Pick Your Protector: Keim Weighing Potential Tackle Options In Draft

What to do at pick No. 8?

That’s the question Steve Keim has to prepare for over the next eight days.

The Cardinals are in an interesting spot in the NFL Draft. They are high enough in the draft order that there are plenty of intriguing options for them to pursue. They also aren’t high enough to have a clear road map on who will be available at that pick. 

The Bird Gang could certainly go the defensive route with multiple defensive linemen like Derrick Brown or Javon Kinlaw slated to be early to mid-first round selections. Clemson Swiss Army Knife Isaiah Simmons might be there as well. Kliff Kingsbury could lean into the high-flying offense route and take advantage of Larry Fitzgerald’s guidance for CeeDee Lamb, Jerry Jeudy or Henry Ruggs. 

With just six picks and no second round pick in this year’s draft, Keim could look to trade down.

Perhaps the most common potential strategy to go offensive lineman after trading for wide receiver DeAndre Hopkins earlier this offseason.

Cardinals general manager Steve Keim believes they won’t be short on options. Georgia’s Andrew Thomas, Alabama’s Jedrick Wills, Iowa’s Tristan Wirfs and Louisville’s Mekhi Beckton are all considered to be taken in the first 15 picks.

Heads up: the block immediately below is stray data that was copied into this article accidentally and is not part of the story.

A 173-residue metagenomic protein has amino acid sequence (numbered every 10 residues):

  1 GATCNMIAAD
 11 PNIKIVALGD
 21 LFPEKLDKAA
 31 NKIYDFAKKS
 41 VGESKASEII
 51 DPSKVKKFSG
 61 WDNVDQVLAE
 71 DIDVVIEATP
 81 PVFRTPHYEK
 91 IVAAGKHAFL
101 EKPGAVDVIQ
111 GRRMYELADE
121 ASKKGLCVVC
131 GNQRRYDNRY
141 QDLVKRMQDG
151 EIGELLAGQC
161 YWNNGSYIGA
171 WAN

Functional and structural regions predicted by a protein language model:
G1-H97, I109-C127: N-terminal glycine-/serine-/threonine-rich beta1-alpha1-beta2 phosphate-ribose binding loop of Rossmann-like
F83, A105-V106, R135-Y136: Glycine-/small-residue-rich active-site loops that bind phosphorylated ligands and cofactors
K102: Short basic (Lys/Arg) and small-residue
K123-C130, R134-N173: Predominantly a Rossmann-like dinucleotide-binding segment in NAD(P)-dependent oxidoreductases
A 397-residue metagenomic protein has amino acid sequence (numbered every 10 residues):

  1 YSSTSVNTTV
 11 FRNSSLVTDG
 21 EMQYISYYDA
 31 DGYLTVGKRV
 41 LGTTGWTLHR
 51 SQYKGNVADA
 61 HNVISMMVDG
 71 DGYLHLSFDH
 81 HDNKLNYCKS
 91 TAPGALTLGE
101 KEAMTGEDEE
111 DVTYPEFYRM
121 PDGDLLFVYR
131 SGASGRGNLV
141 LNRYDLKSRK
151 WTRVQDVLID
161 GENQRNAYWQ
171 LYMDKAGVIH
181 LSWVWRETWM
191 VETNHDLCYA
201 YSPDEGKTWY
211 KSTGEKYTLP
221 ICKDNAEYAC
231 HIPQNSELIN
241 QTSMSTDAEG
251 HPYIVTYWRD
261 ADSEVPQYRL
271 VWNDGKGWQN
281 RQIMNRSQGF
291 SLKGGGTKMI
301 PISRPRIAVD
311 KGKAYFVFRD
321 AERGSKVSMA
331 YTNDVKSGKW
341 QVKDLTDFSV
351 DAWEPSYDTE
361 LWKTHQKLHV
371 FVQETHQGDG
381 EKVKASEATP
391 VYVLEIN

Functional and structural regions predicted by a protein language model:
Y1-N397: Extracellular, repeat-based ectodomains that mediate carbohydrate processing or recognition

“They’re all fun to watch, I can tell you that,” Keim said. “Andrew Thomas is a guy, probably one of the best pass protectors. You’ve got Becton, who’s freakish and…gives you that wow factor. Wirfs has tremendous upside athletically, does things out in space that are amazing. You’d like to think that he’s just going to continue to get better and better. (Wills) can play guard, he can play tackle. He’s tough, he’s nasty, so the guys bring so many different things to the table that you can get excited about.”

While this group has been the top echelon in this year’s class, Keim wouldn’t disclose who he thought the top option was.

“At the end of the day, I think that all four of them are going to be good players, and you just have to determine who fits what you do best.”

The Cardinals already invested in D.J. Humphries this offseason to man the left tackle position for the next few years. While using such a high pick on a tackle typically equates to covering the the quarterback’s blindside, Keim said book-ending the line with quality talent on the right side provides immense value. He pointed to new defensive schemes that are now flipping elite pass rushers at defensive end and outside linebacker to create matchup issues with the right side of the line.

“You can’t get pigeonholed and say ‘He can only play left or right tackle,” Keim said. “You want guys to have position flexibility as well as a scheme that supports that. There’s some of these tackles, there all different in this draft…Some are a little more physical, some are better pass protectors. A couple of them can play inside and outside, a couple of them can play left tackle and right tackle so they’ve been a lot of fun to evaluate.”

Thomas, Wirfs and Becton all played at both tackle positions in their college careers. Wills was exclusively a right tackle, protecting Tua Tagovailoa’s blindside in the 2018 & 2019 seasons.

With (at least) three potential quarterbacks being taken before the Cardinals make their pick and defensive blue chips Chase Young and Jeff Okudah projected to go in the first three picks, Keim should have options if they want to address the offensive line.

He has a little over a week to figure out that fit.